Chris Crawford (you may know him from such games as “Balance of Power” and “Trust and Betrayal”) gives an overview of some of the artificial languages created over the years in “Little Languages”. The one that interests him the most is Solresol, which changes syntax expression drastically by having only seven “letters.” I’m more intrigued by the ones that have implications more on the semantic side: Loglan, which condenses words down to a bare minimum size and overloads grammatical data into every aspect of word construction, and C.K. Ogden’s Basic English, which shrinks English down to 850 words and ostensibly gives you a true generative grammar. Neither seem workable to me, but they’re good testing grounds for a few hypotheses.

Basic English, as Crawford points out, runs into trouble when it has to construct new (i.e., idiomatic) meanings for combinations of words to express ideas that simply won’t fit into constructs of the basic set of 850 concepts. It’s fair to say that you can get “red” (not a Basic English word) out of “blue,” “green,” and the other colors that it does provide, but getting “internet” and “metempsychosis” are slightly trickier, and so on and so forth.

But consider the source of the parsimony:

The greater part of the things we generally seem to be talking about are what may be named fictions: and for these again there are other words in common use which get nearer to fact.

The greater part of the statements we make about things and persons are unnecessarily colored by some form of feeling: They do, no doubt, say something about things and persons, but most common words are colored by our feelings — or the feeling by which the thought of our hearers is to be consciously or unconsciously guided; and it is frequently possible to keep thought and feeling separate.

The most important group of ‘shorthand’ words in European languages is made up of what are named ‘verbs’ — words like ‘accelerate’ and ‘ascertain’; ‘liberty’ and ‘blindness’ are examples of fictions; ‘credulous’ and ‘courteous’ say something about our feelings in addition to their straightforward sense.

The emphasis is mine. Aside from assuming a brute-force representational theory of language, which is an argument I don’t want to touch, Ogden is quite a utopian, believing that he can extract a language of pure representation out of English and remove prejudice and emotion. He takes the dream of a common language, implicitly sees a problem in the emotional biases built into a good chunk of the vocabulary, and seeks to fix that as well. I.e., he would probably see a need for “Basic Esperanto” as well.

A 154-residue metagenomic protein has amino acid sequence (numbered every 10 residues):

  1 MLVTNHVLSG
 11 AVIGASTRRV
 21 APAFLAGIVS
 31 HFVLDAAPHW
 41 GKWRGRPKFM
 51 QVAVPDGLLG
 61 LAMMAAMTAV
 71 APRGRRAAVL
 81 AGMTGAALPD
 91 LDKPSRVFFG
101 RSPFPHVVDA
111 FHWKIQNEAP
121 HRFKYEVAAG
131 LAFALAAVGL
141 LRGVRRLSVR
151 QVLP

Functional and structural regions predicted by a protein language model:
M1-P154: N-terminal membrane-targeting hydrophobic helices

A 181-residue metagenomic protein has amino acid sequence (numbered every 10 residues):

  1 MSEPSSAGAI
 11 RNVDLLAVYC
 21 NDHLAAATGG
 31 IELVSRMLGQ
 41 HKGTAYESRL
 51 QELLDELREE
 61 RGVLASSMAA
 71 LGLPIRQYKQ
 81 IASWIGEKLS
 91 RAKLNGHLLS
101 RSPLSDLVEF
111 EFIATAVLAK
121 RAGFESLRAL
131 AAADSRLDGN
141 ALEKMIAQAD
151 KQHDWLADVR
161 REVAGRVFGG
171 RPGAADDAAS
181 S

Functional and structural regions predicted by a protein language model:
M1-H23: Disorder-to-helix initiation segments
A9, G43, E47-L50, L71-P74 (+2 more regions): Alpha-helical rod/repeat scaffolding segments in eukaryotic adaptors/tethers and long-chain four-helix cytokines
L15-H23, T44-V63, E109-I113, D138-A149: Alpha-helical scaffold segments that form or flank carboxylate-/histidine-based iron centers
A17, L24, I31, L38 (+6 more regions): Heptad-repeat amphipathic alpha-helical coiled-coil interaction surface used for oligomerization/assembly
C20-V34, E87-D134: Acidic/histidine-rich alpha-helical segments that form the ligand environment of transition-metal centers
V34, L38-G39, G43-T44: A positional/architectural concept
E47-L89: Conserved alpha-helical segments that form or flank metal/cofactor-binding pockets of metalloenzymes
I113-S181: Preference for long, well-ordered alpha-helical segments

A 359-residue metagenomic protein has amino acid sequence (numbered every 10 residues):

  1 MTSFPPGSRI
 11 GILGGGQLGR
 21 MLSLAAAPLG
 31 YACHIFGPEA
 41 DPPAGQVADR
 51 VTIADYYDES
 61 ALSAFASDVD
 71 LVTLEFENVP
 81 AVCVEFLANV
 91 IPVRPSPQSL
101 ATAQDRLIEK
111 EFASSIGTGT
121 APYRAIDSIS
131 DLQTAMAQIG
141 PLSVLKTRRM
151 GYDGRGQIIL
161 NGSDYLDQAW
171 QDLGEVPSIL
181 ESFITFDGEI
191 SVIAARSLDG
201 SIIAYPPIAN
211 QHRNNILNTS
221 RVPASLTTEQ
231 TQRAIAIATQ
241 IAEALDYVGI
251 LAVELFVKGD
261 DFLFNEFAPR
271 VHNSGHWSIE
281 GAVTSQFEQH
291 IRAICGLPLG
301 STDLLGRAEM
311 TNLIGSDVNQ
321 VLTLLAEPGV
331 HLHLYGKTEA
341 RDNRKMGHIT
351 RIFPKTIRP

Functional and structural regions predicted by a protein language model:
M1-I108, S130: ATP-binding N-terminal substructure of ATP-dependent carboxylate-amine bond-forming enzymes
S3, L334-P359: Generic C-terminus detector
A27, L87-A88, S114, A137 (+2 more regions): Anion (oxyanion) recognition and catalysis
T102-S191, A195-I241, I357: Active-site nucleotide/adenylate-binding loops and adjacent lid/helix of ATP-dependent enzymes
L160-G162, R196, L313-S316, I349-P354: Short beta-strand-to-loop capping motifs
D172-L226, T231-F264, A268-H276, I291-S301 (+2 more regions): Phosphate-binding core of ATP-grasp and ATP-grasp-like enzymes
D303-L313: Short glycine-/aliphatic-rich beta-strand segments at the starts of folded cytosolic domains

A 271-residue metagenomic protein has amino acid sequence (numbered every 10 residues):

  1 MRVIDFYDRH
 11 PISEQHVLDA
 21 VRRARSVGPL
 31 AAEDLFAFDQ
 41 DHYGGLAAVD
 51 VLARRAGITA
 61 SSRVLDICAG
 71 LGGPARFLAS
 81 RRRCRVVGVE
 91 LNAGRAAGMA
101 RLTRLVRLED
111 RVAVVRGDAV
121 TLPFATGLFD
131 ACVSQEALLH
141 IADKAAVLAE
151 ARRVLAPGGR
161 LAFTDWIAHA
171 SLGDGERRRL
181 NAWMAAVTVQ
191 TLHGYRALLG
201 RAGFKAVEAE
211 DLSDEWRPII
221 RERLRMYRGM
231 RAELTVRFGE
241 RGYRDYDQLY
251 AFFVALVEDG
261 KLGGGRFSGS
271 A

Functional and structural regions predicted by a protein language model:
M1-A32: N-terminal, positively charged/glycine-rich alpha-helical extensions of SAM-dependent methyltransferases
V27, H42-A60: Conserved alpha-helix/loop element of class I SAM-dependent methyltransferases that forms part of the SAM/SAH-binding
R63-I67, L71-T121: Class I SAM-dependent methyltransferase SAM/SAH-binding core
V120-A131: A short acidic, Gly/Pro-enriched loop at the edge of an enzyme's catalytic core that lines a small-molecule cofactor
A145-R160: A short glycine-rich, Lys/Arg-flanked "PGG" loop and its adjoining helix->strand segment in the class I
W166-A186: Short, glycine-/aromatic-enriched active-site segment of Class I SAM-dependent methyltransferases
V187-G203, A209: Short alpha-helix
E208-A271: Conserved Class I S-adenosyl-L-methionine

Basic English is mechanistic in its approach to minimal, objective representation; Loglan is mechanistic in its word construction (if it’s pronounceable, use it), and its context-free grammar. Loglan was designed to help knowledge representation, though there is not an explanation of why a grammatical language is needed instead of a clearer set of logical axioms, the approach that’s been used by the CYC project and other massive modelling projects. The deeper agenda seems utopian again:

Many loglanists believe, too, that their adopted language is ideally suited to become a lingua franca for the world. Its clarity and lack of cultural bias are just what is needed to cement international cooperation. That leaves each of us with a Mother Tongue that we would use for jokes, poetry, and making love. A further bonus is that our Mother Tongues could be much more locally based: not merely English but Liverpool Scouse, not just German but Hamburger Platt, not just French but Occitan. To maintain the linguistic and cultural diversity that minority and regional languages enshrine could be just as important in the long run as maintaining the diversity of life.

Basic English was designed as a supplemental, agnostic second language to be used for people who didn’t have the time to live inside full English. The mission of Loglan seems to be to create a neutral language to allow ever more diverging local languages. I don’t know how this is accomplished either, but it seems to be a step backwards from the all-encompassing aims of Volapuk and Esperanto: instead of the Tower of Babel, it’s a hut.

This can get silly, but I don’t know that it’s so much worse than what the universal grammarians claim about D-structure: roughly speaking, what Loglan (not quite Basic English) set out to do should be accomplishable. Loglan makes you think twice about the project. English particularly has engendered so many dialects across drastically different cultures and countries that the study of gesture, affect, and inflection is becoming increasingly prominent.

(As a follow-up, the only context-free, ambiguous languages I know of are mathematical and computational ones, which have some theoretically crazy ideas of their own (like Tcl’s use of whitespace as an disambiguating mechanism). Question to argue over: are they representational?)